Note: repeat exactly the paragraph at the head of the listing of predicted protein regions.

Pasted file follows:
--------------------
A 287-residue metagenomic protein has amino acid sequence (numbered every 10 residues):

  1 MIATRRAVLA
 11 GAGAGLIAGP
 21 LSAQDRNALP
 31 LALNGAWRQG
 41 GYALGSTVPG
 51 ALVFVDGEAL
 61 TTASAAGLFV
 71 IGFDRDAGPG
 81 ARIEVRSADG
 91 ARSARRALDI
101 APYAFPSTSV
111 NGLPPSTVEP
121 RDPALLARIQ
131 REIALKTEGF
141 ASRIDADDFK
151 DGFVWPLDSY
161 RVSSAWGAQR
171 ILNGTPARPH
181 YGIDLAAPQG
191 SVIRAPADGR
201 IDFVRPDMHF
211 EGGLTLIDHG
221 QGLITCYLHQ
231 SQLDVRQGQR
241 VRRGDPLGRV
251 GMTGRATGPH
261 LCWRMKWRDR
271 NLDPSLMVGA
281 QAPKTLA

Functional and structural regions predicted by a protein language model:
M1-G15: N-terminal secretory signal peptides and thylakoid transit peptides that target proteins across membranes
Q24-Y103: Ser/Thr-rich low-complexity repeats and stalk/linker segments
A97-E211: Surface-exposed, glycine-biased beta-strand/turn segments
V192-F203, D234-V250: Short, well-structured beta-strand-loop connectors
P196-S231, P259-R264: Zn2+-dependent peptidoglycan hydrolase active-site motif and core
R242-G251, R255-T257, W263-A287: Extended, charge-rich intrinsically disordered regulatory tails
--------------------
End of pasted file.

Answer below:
A 287-residue metagenomic protein has amino acid sequence (numbered every 10 residues):